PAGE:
Met. Seraphim of Piraeus – Initial Sorrowful Observations Regarding the Holy and Great Synod

Source: Pan Orthodox Council (Facebook)  June 27, 2016

From the Office of Heresies and Cults of the Holy Metropolis of Piraeus

241137.bBy way of the mass media we have followed with great sorrow and pain of soul the Holy and Great Synod from its inception at the Divine Liturgy on the Sunday of Pentecost. In what follows we offer some initial and concise observations on the Synod for the benefit of the people of God.

(1) We observe with sorrow the presence and joint prayer of heretical Papists, Protestants, and Monophysites at Matins and the Divine Liturgy of this great Feast of the Lord in the Church of St. Menas in Heraklion. As everyone is aware, this is prohibited by the Sacred Canons. The Orthodox Primates and other participating Orthodox Hierarchs trampled on the Canons of the Apostles and the Synods, wishing from the outset to send a message to the whole world, showing what great respect they have for the decisions of the Oecumenical Synods and, by extension, for the very institution of the Synod, about which they make bombastic declarations.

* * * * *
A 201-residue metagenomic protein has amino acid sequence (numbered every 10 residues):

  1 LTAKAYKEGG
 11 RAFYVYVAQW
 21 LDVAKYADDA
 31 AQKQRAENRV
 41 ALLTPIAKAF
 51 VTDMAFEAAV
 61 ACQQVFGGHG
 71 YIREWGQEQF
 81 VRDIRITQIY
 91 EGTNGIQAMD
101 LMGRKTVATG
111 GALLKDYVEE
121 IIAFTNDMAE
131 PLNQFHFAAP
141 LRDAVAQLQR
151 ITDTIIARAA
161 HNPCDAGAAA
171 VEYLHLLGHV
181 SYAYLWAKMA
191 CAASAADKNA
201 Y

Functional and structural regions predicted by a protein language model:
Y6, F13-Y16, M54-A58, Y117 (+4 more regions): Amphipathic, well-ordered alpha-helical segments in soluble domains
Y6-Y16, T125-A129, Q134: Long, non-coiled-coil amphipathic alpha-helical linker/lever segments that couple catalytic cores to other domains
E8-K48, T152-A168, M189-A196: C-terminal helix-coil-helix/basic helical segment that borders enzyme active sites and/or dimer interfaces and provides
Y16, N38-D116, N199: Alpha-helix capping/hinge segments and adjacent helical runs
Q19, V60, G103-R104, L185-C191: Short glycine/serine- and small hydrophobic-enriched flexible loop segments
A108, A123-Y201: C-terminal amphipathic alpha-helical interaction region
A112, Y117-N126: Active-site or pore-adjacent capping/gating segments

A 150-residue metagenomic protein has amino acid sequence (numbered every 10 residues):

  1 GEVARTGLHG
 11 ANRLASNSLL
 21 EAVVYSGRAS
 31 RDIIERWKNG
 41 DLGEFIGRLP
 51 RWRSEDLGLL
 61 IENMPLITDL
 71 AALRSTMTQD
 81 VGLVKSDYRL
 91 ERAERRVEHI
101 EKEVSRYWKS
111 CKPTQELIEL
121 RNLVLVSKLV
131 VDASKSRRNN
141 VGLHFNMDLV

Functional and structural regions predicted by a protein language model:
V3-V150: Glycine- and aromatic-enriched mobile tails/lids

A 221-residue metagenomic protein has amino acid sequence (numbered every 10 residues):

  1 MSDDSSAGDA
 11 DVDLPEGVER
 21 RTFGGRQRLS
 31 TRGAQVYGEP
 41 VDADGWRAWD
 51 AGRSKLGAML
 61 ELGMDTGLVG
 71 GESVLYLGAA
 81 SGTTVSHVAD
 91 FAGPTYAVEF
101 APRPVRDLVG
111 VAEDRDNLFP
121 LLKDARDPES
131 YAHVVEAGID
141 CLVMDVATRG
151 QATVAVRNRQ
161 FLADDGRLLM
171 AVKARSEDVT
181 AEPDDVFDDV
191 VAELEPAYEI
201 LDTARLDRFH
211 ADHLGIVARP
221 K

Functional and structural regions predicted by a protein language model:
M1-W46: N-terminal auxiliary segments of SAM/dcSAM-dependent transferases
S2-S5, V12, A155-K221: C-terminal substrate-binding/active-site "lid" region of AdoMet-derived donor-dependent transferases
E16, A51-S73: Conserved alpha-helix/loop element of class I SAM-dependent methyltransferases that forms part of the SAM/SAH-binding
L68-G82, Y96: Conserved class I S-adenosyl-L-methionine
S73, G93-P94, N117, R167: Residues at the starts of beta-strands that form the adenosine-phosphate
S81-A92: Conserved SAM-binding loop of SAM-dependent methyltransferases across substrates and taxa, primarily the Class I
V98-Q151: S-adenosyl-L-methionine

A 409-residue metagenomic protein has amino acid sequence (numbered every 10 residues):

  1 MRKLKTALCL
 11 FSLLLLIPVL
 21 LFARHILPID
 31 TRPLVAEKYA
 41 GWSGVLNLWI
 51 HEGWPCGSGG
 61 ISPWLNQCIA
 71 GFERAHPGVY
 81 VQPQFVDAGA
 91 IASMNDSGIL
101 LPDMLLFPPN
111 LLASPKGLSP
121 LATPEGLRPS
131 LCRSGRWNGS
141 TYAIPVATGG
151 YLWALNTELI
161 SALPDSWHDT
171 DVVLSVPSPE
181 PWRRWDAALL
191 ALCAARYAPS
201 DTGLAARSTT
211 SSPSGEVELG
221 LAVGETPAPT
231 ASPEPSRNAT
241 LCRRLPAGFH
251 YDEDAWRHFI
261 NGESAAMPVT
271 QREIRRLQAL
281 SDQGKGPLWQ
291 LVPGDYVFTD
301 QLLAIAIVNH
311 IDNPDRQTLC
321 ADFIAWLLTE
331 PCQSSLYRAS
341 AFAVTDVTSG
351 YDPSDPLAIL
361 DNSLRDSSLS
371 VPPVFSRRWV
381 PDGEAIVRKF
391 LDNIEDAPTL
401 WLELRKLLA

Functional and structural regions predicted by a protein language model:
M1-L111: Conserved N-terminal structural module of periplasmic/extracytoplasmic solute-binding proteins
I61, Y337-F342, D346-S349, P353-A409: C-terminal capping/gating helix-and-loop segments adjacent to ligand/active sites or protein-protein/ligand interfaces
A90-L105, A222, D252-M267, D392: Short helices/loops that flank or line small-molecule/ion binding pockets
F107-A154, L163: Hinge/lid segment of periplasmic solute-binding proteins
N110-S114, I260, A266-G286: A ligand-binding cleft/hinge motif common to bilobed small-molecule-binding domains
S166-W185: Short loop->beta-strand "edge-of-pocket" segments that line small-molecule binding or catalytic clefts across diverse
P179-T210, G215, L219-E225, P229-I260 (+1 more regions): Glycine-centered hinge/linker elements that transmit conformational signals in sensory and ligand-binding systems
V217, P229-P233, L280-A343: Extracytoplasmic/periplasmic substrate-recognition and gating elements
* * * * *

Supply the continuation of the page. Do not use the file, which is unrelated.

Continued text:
(2) The presence, at the commencement of the proceedings, of officially invited delegations of heretical Papists, Protestants, and Monophysites was an unprecedented innovation and one foreign to our Synodal Tradition. In fact, Oecumenical Patriarch Bartholomew addressed these delegates as “representatives of Sister Churches” before the Holy and Great Synod made any decision regarding the ecclesiality or non-ecclesiality of the heretical communities in question. Thus, Patriarch Bartholomew, through a fait accompli, sent another message to the members of the Synod: that he had no intention of calling the heterodox heretics. Instead, he called them Sister Churches. Never in the history of the Oecumenical or local Synods during the Byzantine period were “observers” present at such Synods, and as dignitaries, to boot, whose heretical doctrines were condemned by previous Oecumenical Synods. Heretics were, of course, invited, but as persons subject to trial, in order to defend themselves, and not as guests of honor. It was only at the First and Second Vatican Councils that the phenomenon of “observers” made its appearance. The Holy and Great Synod is evidently copying Roman Catholic models.